FBI San Diego
Special Agent Davene Butler
(858) 320-1800
October 19, 2015

FBI Releases 2014 Statistics on Law Enforcement Officers Killed and Assaulted

According to statistics collected by the FBI, 96 law enforcement officers were killed in line-of-duty incidents in 2014. Of these, 51 law enforcement officers died as a result of felonious acts, and 45 officers died in accidents. In addition, 48,315 officers were victims of line-of-duty assaults. The 2014 edition of Law Enforcement Officers Killed and Assaulted, released today, includes comprehensive data tables about these incidents, brief narratives describing the fatal attacks, and narratives regarding selected assaults resulting in injury.

Felonious Deaths

The 51 felonious deaths occurred in 24 states and in Puerto Rico. The number of officers killed as a result of criminal acts in 2014 increased by 24 when compared with the number who were feloniously killed in 2013 (27 officers). The five- and 10-year comparisons show a decrease of five felonious deaths compared with the 2010 figure (56 officers) and a decrease of four deaths compared with 2005 data (55 officers).

Officer Profiles: The average age of the officers who were feloniously killed was 39 years. The victim officers had served in law enforcement for an average of 13 years at the time of the fatal incidents. All 51 officers were male. Forty-seven of the officers were white, two were black, and two were Asian/Pacific Islander.

Circumstances: Of the 51 officers feloniously killed, 11 were killed while answering disturbance calls, nine were conducting traffic pursuits/stops, seven were ambushed, seven were investigating suspicious persons or circumstances, five were conducting investigative activities (such as surveillances, searches, or interviews), four were killed in arrest situations, four were involved in tactical situations, and three were handling persons with mental illnesses. One officer was killed in an unprovoked attack.

Weapons: Offenders used firearms to kill 46 of the 51 victim officers. Of these 46 officers, 33 were slain with handguns, 10 with rifles, and three with shotguns. Four officers were killed with vehicles used as weapons, and one was killed with personal weapons such as hands, fists, or feet.

Regions: Seventeen of the felonious deaths occurred in the South, 14 in the West, eight in the Midwest, eight in the Northeast, and four in Puerto Rico.

Suspects: Law enforcement agencies identified 59 alleged assailants in connection with the felonious line-of-duty deaths. Fifty of the assailants had prior criminal arrests, and 11 of the offenders were under judicial supervision at the time of the felonious incidents.

According to statistics collected by the FBI, 96 law enforcement officers were killed in line-of-duty incidents in 2014.

Accidental Deaths

Forty-five law enforcement officers were killed accidentally while performing their duties in 2014. The number of accidental line-of-duty deaths decreased by four from the 2013 total (49 officers). The five- and 10-year comparisons show a decrease of 27 accidental deaths compared with the 2010 figure (72 officers) and a decrease of 22 compared with 2005 data (67 officers).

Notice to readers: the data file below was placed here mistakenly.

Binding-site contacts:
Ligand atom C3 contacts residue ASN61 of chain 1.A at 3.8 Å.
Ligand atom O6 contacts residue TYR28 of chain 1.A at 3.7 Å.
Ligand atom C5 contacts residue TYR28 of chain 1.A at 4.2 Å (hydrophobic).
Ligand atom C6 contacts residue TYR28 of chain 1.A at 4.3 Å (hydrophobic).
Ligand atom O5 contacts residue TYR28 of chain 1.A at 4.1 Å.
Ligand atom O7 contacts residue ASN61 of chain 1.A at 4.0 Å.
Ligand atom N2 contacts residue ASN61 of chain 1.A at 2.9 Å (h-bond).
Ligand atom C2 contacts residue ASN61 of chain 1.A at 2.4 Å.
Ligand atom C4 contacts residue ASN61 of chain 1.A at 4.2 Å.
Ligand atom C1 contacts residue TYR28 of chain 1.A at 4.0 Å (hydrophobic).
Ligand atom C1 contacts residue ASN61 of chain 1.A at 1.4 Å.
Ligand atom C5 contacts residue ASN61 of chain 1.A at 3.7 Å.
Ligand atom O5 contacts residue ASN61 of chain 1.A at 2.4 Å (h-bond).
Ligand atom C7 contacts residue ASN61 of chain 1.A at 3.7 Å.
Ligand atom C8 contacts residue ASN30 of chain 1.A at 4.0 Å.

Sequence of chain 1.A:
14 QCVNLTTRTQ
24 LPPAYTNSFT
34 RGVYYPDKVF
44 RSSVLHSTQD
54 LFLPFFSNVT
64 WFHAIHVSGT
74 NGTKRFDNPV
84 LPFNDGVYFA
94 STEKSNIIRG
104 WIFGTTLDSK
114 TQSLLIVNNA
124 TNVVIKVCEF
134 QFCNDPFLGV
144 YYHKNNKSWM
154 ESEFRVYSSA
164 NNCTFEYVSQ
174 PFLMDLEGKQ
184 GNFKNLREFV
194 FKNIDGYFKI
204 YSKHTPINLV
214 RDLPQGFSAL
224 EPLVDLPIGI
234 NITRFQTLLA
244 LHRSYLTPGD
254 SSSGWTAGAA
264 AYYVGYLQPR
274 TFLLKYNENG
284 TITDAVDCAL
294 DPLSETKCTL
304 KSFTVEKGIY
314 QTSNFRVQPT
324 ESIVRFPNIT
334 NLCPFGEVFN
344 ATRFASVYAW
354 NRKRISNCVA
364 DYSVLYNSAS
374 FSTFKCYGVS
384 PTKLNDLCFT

Officer Profiles: The average age of the officers who were accidentally killed was 39 years; the average number of years the victim officers had served in law enforcement was 10. Of the 45 officers accidentally killed, 42 were male, and three were female. Forty-three of the officers were white, and two were Asian/Pacific Islander.

Circumstances: Of the 45 officers accidentally killed, 28 died as a result of automobile accidents, six were struck by vehicles, six officers died in motorcycle accidents, two were accidentally shot, one drowned, and two officers died in other types of duty-related accidents. Seatbelt usage was reported for 25 of the 28 officers killed in automobile accidents. Of these 25 officers, 15 were wearing seatbelts at the times of the accidents.

Regions: Nineteen of the accidental deaths occurred in the South, 13 in the West, 8 in the Northeast, 4 in the Midwest, and one in Puerto Rico.

Assaults

In 2014, of the 48,315 officers assaulted while performing their duties, 28.3 percent were injured. The largest percentage of victim officers (30.8 percent) were assaulted while responding to disturbance calls. Assailants used personal weapons (hands, fists, feet, etc.) in 79.9 percent of the incidents, firearms in 4.0 percent of the incidents, and knives or other cutting instruments in 2.0 percent of the incidents. Other types of dangerous weapons were used in 14.1 percent of assaults. Expanded assault details have been included in the 2014 publication. These details include data for assaults during which officers were injured with firearms or knives/other cutting instruments and are located in new tables and selected narratives.

Overview of law enforcement officers killed: